Skip to main content
Chemistry LibreTexts

12.1: Spaceship Earth- Structure and Composition

  • Page ID
  • Learning Objective

    • Describe the chemical composition and structure of Earth.

    The layers found inside Earth are divided by composition into core, mantle, and crust or by mechanical properties into lithosphere and asthenosphere. Scientists use information from earthquakes and computer modeling to learn about Earth’s interior.


    The layers scientists recognize are pictured in Figure \(\PageIndex{1}\).

    Figure \(\PageIndex{1}\) A cross section of Earth showing the following layers: (1) crust (2) mantle (3a) outer core (3b) inner core (4) lithosphere (5) asthenosphere (6) outer core (7) inner core.

    Core, mantle, and crust are divisions based on chemical composition:

    Crust: The Earth's surface is the crust. Generally speaking, the crust is predominately silicon oxide and aluminum oxide. Continental crust is thicker and less dense than oceanic crust. Earth’s crust varies in thickness from less than 5 km (under mid-ocean spreading ridges) to more than 70 km (beneath the highest mountain range).

    Mantle: The next layer down chemically is the mantle. The mantle has an ultramafic composition – it contains more iron, magnesium, less aluminum and somewhat less silicon than the crust. The mantle is roughly 2,900 km thick. In terms of volume, the mantle is the largest of earth’s three chemical layers.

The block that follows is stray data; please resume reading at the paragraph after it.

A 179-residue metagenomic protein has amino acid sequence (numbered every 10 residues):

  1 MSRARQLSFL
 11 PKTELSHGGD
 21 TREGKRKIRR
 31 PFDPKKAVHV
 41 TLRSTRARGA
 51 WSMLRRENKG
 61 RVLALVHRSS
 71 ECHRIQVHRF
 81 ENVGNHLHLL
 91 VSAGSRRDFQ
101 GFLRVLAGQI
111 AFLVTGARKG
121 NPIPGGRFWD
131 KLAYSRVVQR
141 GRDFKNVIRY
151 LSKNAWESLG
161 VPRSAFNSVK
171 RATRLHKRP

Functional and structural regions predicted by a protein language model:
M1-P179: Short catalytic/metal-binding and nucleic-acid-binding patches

Core:The final layer is the core, which is mostly iron and nickel. The core is about 3,500 km thick.

    Table \(\PageIndex{1}\) summarizes the chemical layers of the earth.

    Table \(\PageIndex{1}\) Chemical Layers of Earth.
    Crust Mantle Core
    composition: high Si, Al, & O composition: moderate Si, high Mg & Fe composition: Fe & Ni
    thickness: 5 to 70 km thickness: 2,900 km thickness: 3,500 km

    Table \(\PageIndex{2}\) provides the elemental composition of the Earth's crust.

    Table \(\PageIndex{2}\) The Elements of Earth's Crust. Source: Wikipedia
    Most Abundant Elements of Earth's Crust Approximate % by weight
    O 46.6
    Si 27.7
    Al 8.1
    Fe 5.0
    Ca 3.6
    Na 2.8
    K 2.6
    Mg 1.5

    Lithosphere and asthenosphere are divisions based on mechanical properties:

    1. The lithosphere is composed of both the crust and the portion of the upper mantle that behaves as a brittle, rigid solid.
    2. The asthenosphere is partially molten upper mantle material that behaves plastically and can flow.

    Compositional and Mechanical Layers of the Earth

    Video \(\PageIndex{1}\) A comparison of the compositional and mechanical layers of the earth.

    Crust and Lithosphere

    Earth’s outer surface is its crust; a cold, thin, brittle outer shell made of rock. The crust is very thin, relative to the radius of the planet. There are two very different types of crust, each with its own distinctive physical and chemical properties, which are summarized in Table \(\PageIndex{3}\).

    Table \(\PageIndex{3}\) The Physical and Chemical Properties of Oceanic and Continental Crust.
    Crust Thickness Density Composition Rock types
    Oceanic 5-12 km (3-8 mi) 3.0 g/cm3 Mafic Basalt and gabbro
    Continental Avg. 35 km (22 mi) 2.7 g/cm3 Felsic All types

    Oceanic crust is composed of mafic magma that erupts on the seafloor to create basalt lava flows or cools deeper down to create the intrusive igneous rock gabbro (Figure \(\PageIndex{2}\)).